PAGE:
Creative on purpose Do you still need a tagline? By Brent Wilson

Oct 09, 2017

Taglines have been a part of marketing since before the New York Times launched “All the news that's fit to print” in 1896. Since then, taglines have become an integral part of marketing. But with so much change in the media landscape, are they still valuable? If so, what makes a great tagline now? When and how should they be used?

A quick history

Taglines were originally used to communicate a distinctive brand or product attribute or advantage. They were designed to serve as residual reminders of heavy-duty advertising campaigns.

  • Takes a licking and keeps on ticking
  • The quicker picker-upper
  • Tastes great, less filling

The 1990s saw taglines start to reflect consumers’ dreams, ambitions and desires, often through a premise or an imperative.

  • Think different
  • Just do it
  • What happens here, stays here

Fast-forward to today, when many of the most admired brands—Amazon, Google, Starbucks, Whole Foods, Nordstrom—don’t even have taglines. Some have dropped the taglines that helped propel them to greatness. For example, Apple hasn’t used “Think different” for years.

An Adweek article by Denise Lee Yohn started the conversation about taglines back in 2013. (And informed a lot of my thinking here.) She wrote, “The death of the tagline may be overstating the situation, but there’s a growing school of thought that considers taglines as bygone marketing relics.”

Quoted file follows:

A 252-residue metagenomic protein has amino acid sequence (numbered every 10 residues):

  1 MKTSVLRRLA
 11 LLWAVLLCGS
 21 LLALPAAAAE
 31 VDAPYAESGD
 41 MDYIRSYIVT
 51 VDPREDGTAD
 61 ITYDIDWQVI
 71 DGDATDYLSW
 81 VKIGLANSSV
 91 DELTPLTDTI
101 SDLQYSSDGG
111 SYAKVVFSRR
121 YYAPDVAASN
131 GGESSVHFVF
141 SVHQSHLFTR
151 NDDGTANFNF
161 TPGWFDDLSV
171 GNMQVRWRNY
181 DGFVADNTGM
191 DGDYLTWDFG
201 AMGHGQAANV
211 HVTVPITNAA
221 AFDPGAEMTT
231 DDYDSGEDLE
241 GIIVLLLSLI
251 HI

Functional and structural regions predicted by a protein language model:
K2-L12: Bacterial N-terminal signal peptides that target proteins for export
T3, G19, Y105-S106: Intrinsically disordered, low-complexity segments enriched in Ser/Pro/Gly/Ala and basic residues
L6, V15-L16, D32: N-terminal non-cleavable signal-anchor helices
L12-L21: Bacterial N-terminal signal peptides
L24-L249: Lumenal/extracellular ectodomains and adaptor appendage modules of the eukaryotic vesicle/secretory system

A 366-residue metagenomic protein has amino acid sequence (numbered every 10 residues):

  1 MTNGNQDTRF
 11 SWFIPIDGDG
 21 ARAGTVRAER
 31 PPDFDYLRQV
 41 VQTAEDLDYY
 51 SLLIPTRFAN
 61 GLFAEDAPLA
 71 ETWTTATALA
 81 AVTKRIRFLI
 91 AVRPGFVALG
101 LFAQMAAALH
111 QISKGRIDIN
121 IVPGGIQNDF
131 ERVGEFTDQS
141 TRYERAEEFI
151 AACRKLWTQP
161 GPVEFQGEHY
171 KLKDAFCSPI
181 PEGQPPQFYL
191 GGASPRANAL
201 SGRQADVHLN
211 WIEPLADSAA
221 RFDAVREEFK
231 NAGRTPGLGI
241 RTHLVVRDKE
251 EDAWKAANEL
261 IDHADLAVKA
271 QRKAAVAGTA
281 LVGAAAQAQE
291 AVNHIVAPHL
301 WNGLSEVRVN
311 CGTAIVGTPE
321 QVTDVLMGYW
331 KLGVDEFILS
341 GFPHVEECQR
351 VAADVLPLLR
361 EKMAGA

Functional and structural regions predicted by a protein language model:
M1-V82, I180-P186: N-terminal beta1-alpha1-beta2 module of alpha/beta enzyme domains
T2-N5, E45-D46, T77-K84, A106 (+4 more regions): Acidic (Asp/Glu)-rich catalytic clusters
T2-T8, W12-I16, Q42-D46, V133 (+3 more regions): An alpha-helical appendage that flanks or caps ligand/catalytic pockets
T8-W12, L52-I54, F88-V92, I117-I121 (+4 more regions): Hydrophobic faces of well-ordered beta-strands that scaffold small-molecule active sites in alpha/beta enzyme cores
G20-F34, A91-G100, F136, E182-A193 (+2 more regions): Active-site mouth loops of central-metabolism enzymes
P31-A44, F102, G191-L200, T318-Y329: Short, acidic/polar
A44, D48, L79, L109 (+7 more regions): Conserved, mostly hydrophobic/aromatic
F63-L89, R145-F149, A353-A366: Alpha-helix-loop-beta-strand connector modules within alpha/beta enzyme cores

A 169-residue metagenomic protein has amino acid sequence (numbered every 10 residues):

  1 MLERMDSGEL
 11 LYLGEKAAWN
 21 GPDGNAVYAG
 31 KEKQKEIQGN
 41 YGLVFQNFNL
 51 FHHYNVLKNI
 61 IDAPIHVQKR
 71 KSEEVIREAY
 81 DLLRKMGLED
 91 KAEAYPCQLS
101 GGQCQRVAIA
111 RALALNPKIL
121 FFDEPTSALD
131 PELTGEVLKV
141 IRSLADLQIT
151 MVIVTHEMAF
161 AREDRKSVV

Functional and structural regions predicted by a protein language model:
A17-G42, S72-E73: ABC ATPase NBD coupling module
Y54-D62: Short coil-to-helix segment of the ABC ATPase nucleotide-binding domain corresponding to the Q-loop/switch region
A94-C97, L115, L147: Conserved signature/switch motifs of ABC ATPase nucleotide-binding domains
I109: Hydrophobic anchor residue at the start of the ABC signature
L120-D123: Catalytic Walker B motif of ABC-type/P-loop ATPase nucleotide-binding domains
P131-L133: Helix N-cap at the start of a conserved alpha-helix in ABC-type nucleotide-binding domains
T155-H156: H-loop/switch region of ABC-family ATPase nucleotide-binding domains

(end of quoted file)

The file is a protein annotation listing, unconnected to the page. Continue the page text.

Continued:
What’s the problem?

Taglines emerged in an era of top-down marketing, when brands spent more on traditional mass media campaigns. Today's modern media demands more flexibility.

Most communications are designed to be shared by the audience with each other. As Yohn also noted, a six-second pre-roll video or 140 character tweet requires that communications flatten and simplify. Taglines create problems for logos and clutter the message.

To add value in this new media environment, a tagline has to facilitate sharing. It needs to speak more to what the consumer values than about what the brand wants.

Speak to your purpose, not to your product

Taglines can still fulfill a very important role. They let audiences quickly and efficiently sum up what a company is all about. But to be effective nowadays they need to speak more to your purpose than to your product’s benefits. A tagline can serve as a valuable shortcut to creating a connection with customers.

  • Open happiness
  • Find yours
  • Belong anywhere
  • Occupy together

These taglines are far different from product differentiators. They embrace their audiences, encouraging unity, belonging and togetherness in the face of daunting change and uncertainty. Research shows that the majority of consumers now say buying from companies that share their personal values is important. The new, powerful role for taglines is to serve as an invitation to share our most closely held values.

Warning: An inauthentic tagline is worse that none at all

Before we all jump on the “modern tagline” bandwagon, a word of caution. An inauthentic tagline is worse than none at all. If a tagline is unbelievable or makes a claim the brand can’t back up, audiences lose the precious trust the brand was hoping to build.

One thing is certain: Marketing’s dramatic shift has made the clear and memorable communication of a company’s values incredibly important. A tagline that manages to do that is “fit to print.”

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